Keats famously said, “Poetry should be great and unobtrusive, a thing which enters into one’s soul, and does not startle it or amaze it with itself, but with its subject”.

He remains to this day one of the greatest of British poets.  Who knows what he could have achieved had he not died so young of TB. But what he left us, his beautiful poetry, will survive.  And, contrary to what he thought, he will never be forgotten.  In one of his later letters to Fanny he was obviously feeling despondent, as he wrote,

“If I should die,” said I to myself, “I have left no immortal work behind me-nothing to make my friends proud of my memory-that I have loved the principle of beauty in all things, and if I had had time I would have made myself remembered”

But of course he is remembered and he was truly loved by Fanny although her family disapproved.  She wore the ring he gave her until the day she died.

He knew that whatever sorrows, difficulties or even tragedies we face in this world, there will always be beauty in nature and art.  He wrote about this in his exquisite heroic poem, Endymion

A thing of beauty is a joy for ever: 
Its lovliness increases; it will never 
Pass into nothingness; but still will keep 
A bower quiet for us, and a sleep 
Full of sweet dreams, and health, and quiet breathing. 
Therefore, on every morrow, are we wreathing 
A flowery band to bind us to the earth, 
Spite of despondence, of the inhuman dearth 
Of noble natures, of the gloomy days,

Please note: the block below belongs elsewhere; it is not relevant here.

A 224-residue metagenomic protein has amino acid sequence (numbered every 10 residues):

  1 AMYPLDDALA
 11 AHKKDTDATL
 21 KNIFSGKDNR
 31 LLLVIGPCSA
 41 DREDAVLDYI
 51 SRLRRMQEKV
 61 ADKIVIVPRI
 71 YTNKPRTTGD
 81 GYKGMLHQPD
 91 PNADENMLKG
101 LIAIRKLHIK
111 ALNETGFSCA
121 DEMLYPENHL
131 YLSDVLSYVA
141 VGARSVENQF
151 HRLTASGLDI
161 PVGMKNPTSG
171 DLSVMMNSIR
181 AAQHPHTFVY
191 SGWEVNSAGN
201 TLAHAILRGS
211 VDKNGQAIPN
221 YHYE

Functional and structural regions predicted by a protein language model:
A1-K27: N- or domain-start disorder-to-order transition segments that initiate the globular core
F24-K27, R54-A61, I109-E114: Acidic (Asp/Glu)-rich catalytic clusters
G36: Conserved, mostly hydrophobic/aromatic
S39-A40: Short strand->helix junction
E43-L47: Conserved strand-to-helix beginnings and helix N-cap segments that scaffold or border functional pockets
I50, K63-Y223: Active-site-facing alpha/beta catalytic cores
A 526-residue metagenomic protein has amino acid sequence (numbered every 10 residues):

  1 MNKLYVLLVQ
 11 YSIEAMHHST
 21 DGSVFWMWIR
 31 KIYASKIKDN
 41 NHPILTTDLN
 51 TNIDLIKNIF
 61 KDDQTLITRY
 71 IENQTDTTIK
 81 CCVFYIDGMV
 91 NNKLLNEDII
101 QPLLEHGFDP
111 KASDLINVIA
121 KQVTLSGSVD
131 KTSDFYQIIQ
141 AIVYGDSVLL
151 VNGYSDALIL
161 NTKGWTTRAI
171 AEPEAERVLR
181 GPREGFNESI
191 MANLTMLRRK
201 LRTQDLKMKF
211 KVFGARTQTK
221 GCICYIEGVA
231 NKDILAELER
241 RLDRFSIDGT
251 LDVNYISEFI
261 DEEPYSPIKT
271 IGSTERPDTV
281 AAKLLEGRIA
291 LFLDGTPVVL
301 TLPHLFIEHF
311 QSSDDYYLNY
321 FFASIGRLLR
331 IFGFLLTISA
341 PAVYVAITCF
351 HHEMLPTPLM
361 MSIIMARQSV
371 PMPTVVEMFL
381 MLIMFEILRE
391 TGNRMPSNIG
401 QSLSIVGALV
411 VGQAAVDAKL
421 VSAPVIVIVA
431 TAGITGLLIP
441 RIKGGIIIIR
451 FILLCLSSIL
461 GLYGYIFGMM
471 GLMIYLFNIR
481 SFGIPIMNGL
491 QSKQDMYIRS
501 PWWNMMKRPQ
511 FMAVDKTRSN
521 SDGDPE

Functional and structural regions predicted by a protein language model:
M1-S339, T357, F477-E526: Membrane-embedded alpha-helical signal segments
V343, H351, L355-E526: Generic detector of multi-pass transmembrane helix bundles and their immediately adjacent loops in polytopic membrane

Of all the unhealthy and o’er-darkn’d ways 
Made for our searching: yes, in spite of all, 
Some shape of beauty moves away the pall 
From our dark spirits. Such the sun, the moon, 
Trees old and young, sprouting a shady boon 
For simple sheep; and such are daffodils 
With the green world they live in; and clear rills 
That for themselves a cooling covert make 
‘Gainst the hot season; the mid-forest brake, 
Rich with a sprinkling of fair musk-rose blooms: …

There was a film called “Bright Star”, starring Abbie Cornish as Fanny, and Ben Whishaw as John Keats, released in 2009.  I haven’t seen it so I can’t say whether it does him justice.  But if you would like to see a clip the link is here.

Below are some photos I took in London while visiting Keats’ statue, Enjoy x

Have a wonderful Valentine’s Day everyone x x x

P1080460

Henry Stephens invented Stephens Ink and Wood Stain which was used at the buildings of the Great Exhibition of 1851

 

 

 

 

 

Age of Kings

Age of Kings

Age of Kings Tibor Reich Red

Age of Kings Red

This is one of the most vibrant pieces of printed cotton I have ever seen.  It was made by Tibor Reich and I have one of the original panels, which were made for the opening of the Shakespeare Centre at Stratford on Avon in 1964.  The Centre was opened to commemorate the 400th anniversary of William Shakespeare’s birth.